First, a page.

It really doesn't pay to be shy if you are a man, for a new study has found that timid men are 50 percent more likely to die of heart disease.
The finding is based on a study that was conducted over a period of 30 years, and included more than 2,000 men who were aged between 40 and 55.
As a part of the study the researchers from Chicago's Northwestern University asked the men to fill questionnaires designed to determine how social they were.
By the time the study ended three decades later, 60 per cent had died and the experts then compared the questionnaire results with death certificate details, reports the Daily Mail.
After taking into account factors more commonly linked to heart disease such as smoking, high levels of cholesterol, and obesity, the researchers still found that the shyest men were 50 per cent more likely to have died of a heart attack or stroke.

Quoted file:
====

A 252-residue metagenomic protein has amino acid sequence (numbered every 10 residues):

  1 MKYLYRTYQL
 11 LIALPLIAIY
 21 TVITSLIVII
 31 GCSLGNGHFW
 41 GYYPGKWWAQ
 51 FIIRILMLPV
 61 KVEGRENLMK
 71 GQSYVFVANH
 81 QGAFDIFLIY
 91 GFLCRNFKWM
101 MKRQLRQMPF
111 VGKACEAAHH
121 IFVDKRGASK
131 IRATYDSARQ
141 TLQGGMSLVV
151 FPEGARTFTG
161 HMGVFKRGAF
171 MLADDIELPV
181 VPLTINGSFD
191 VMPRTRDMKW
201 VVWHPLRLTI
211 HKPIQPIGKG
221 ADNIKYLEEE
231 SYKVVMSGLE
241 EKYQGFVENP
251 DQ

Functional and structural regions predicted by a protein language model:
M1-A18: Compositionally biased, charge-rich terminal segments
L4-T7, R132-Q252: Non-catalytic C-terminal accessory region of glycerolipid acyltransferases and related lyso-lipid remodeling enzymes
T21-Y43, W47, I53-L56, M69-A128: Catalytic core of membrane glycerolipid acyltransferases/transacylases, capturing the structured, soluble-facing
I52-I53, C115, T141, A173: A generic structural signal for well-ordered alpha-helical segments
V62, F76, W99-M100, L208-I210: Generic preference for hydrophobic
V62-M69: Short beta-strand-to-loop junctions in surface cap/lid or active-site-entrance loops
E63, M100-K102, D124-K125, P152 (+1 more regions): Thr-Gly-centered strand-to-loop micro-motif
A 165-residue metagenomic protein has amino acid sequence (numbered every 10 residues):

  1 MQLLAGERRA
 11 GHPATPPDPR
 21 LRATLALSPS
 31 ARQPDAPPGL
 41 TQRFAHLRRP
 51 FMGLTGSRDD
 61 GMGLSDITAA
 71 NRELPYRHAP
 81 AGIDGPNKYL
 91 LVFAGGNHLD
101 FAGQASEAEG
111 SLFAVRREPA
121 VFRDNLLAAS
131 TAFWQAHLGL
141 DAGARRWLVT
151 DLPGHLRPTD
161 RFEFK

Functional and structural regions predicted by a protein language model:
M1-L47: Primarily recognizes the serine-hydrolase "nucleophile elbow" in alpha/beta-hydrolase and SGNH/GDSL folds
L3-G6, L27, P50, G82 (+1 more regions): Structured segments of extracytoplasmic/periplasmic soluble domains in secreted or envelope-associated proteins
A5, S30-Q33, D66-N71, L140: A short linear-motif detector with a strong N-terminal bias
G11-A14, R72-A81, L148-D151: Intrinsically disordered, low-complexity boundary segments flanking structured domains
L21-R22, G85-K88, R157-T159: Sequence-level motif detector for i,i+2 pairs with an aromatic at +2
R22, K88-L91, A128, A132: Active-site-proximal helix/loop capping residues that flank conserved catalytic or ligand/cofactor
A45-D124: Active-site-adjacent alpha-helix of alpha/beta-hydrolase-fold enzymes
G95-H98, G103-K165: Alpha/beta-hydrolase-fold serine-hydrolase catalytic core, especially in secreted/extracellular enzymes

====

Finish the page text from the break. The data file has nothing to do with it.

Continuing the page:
And while the researchers have no idea why this happens, they believe that one of the factors that may contribute is the fact that shy men may find unfamiliar situations more stressful than their outgoing counterparts.
Their conclusion, as a spokesman for medical publishers Elsevier, which backed the study, put it, is for men to enjoy life if they want to live longer.
"These figures suggest it may be in your best interest to get out to the pub, go dancing or do dinner with your friends. Your life may depend on it!" the paper quoted the spokesperson, as saying.